Book Banning; Censorship is Not the Solution


Grayson Thomas

An infographic of some of the top banned and challenged books.

Throughout the years, many books have been challenged by government officials. Most commonly, these books are banned from schools & public libraries but are occasionally banned from distribution entirely. 

For example, last year in Virginia the books “A Court of Mist and Fury” and “Genderqueer” were challenged to be banned from being sold to minors. The argument for the challenge was that the books had broken the state’s obscenity laws, meaning they should not be sold to people under 16. It was later found in court that no obscenity laws had been broken, and the challenge was dismissed. 

Book banning has been around for as long as print. Ideas are dangerous, and when put on paper can be circulated more efficiently. People who disagree with these ideas, however, fear that, and that results in the banning & challenging of books. 

However, book banning is less effective than these people may hope.

Caroline Stine, general manager at Blue Marble Books in Fort Thomas, explained that banning books increases the demand for them using the example “Maus”.

“When Maus was banned, we had people for two to four weeks after that coming in daily asking for it.” 

What had originated as an attempt to stop students from reading it, resulted in the sale of almost 15 copies of the book at Blue Marble alone.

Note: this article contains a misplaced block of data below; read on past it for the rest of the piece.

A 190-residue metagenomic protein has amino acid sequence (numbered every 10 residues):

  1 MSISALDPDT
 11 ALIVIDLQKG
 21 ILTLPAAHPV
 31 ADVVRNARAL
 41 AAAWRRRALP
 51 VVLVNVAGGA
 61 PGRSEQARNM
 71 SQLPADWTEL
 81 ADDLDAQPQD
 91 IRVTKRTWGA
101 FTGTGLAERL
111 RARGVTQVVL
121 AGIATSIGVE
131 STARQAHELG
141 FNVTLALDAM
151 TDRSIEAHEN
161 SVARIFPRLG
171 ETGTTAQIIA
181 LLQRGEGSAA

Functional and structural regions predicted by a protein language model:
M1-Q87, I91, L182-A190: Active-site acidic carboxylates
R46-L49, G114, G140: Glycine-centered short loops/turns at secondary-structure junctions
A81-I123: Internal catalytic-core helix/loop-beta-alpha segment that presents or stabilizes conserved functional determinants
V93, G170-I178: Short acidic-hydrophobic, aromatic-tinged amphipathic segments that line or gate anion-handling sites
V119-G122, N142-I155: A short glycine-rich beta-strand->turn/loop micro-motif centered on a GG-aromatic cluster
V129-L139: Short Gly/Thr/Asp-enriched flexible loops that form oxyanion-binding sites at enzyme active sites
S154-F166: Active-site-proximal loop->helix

Jason Gay, the Media specialist at HHS, added to this.

 “It’s 2023”, he said, “Anything you can’t buy on paper, you can access on an iPhone.” 

In this digital age, it is almost impossible to stop people from sharing their opinions. 

Both Stine and English teacher Angie Gintonio spoke up about when book censorship seemed to go a little too far. In 1987, Where’s Waldo? was banned because one sunbather was topless in the beach scene.

 In addition to this, in Texas Prisons, Where’s Waldo? Santa Spectacular was banned, but books such as Mein Kampf  (Hitler’s autobiography) and many books written by David Duke of the KKK were free for prisoners to read.

Recently, there has been a surge in books by LGBTQIA+/BIPOC authors or about LGBTQIA+/BIPOC characters being banned. 

English teacher Jennifer Nash emphasized why it is so important that these books are available to readers.

 Quoting famous author C.S. Lewis, she said, “We read to know that we are not alone.” 

Many readers enjoy reading about characters and things they can relate to, but as these books get banned, that character becomes harder to find.

The banning of books is an issue that has not been publicized enough. Celebrate the right to read, and pick up a banned book.